A new analysis predicts that northern Ontario will have mild, rainy winters and scorching, dry summers by the 2080s. This will provide new opportunities in agriculture, according to the report commissioned by the provincial government. Still, the variable weather will also endanger everything from power lines to highways, water treatment plants and the forestry sector.
“Have things changed yet? They’ve been changing for quite some time. We’ve had severe weather. We know what it looks like and what it feels like,” said Al Douglas, director of the Climate Risk Institute in Sudbury and one of the authors of the report. authors.
“We must act quickly because climate change is outpacing our efforts. There will be no more pilot studies or small-scale experiments. We need to go one step further.”
There has been a change in the climate
The analysis projects that by the 2080s, vast areas of northeastern Ontario, including essential cities like Sault Ste. Marie, Sudbury and North Bay could experience up to 55 days a year with temperatures above +30, up from 10 days currents in which that temperature is reached.
Likewise, winters will be significantly warmer.
According to the analysis, the number of days with temperatures below -25 could be cut in half along the James Bay coast, to around 20. When it’s this cold, other parts of northern Ontario may only get a few days of snow per year.
Warmer winters will result in significantly less snow. Winter precipitation in northeastern Ontario currently takes the form of rain 0% to 30% of the time, but in 60 years, it could increase to 40% to 60%.
Infrastructure is in danger
The Climate Risk Institute warns that with changing weather patterns and the increasing risk of wildfires and flooding, critical public services may be disrupted for extended periods.
This includes the winter roads that villages in the far north depend on and roads, railways and water treatment plants, which could be inundated by floodwaters and cause pollution.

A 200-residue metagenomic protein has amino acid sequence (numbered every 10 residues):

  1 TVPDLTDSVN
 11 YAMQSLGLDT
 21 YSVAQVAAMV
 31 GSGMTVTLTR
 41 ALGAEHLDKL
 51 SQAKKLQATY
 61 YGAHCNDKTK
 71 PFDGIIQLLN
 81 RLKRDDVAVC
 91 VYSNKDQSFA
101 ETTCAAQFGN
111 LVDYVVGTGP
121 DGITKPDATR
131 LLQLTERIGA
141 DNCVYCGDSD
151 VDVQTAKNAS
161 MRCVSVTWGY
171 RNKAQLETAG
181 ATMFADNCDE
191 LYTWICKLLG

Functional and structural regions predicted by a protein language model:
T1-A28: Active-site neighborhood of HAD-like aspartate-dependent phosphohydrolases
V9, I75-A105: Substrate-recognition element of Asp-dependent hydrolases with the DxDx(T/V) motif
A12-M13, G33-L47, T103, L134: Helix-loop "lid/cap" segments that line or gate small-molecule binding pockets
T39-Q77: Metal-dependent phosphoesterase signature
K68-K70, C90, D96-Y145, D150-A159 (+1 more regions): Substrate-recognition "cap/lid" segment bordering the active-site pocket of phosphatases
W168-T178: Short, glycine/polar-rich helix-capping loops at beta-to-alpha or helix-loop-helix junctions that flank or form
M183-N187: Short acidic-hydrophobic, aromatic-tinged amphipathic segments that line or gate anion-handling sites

Experts estimate that substantial investment in new hydroelectric lines will be needed across northern Ontario to help electrify vehicles and other businesses.
Still, this document also warns that changes in weather patterns can cause regular blackouts and brownouts.
The changing environment for plants and animals
The Climate Risk Institute anticipates that northern Ontario’s ecosystem will continue to change as the climate warms, with some species disappearing and others increasing.
According to the article, warmer winters and reduced snow cover could lead to a reduction in the moose population and an increase in the population of white-tailed deer, which are also expected to be found much further north in the 20s. 2080.
Warmer water could also affect populations of the prized sport fish pike, better known as walleye, hurting northern Ontario’s tourism economy, which traditionally relies on American visitors.
Experts also believe that certain species, such as the dusky salamander and woodland caribou, could become extinct in the north.
What is in the swamp that keeps the secret?
The research suggests various remedies and activities that the province could take, some anchored in the north.
It sees an “unprecedented opportunity” to build a “protected area network” of peatlands and boreal forests in northern Ontario, where there is still a large amount of relatively pristine wilderness.
According to Douglas, these lands would provide vitally needed animal habitat, especially for those whose migration options may be limited, and a massive carbon storage region.
“The more we do now to lock in carbon, the more opportunities we will have to build resilience and slow climate change so we don’t have to worry about it continuing,” he says.
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